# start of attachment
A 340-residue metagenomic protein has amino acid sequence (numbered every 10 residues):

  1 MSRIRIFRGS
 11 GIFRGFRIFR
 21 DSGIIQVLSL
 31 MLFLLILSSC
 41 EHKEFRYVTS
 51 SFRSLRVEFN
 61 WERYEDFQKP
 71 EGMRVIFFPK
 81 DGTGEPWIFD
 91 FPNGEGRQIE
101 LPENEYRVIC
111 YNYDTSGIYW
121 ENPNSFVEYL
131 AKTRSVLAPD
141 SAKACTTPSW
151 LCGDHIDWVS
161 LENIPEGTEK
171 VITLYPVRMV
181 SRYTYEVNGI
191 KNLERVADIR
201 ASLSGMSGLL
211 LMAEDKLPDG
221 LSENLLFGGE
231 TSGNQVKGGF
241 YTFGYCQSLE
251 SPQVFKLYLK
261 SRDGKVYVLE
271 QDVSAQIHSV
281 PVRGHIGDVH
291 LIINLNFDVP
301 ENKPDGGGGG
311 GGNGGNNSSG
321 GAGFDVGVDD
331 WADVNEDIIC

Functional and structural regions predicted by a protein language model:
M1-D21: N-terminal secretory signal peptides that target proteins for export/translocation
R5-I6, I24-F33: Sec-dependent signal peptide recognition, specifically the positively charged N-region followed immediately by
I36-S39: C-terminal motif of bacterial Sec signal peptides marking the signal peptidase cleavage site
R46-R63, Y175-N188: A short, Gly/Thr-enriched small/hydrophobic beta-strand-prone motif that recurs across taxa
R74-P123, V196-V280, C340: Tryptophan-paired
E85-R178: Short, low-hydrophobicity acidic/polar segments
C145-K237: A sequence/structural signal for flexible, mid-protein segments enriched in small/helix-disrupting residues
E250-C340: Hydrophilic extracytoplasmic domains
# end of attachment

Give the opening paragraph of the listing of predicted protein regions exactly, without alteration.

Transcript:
A 340-residue metagenomic protein has amino acid sequence (numbered every 10 residues):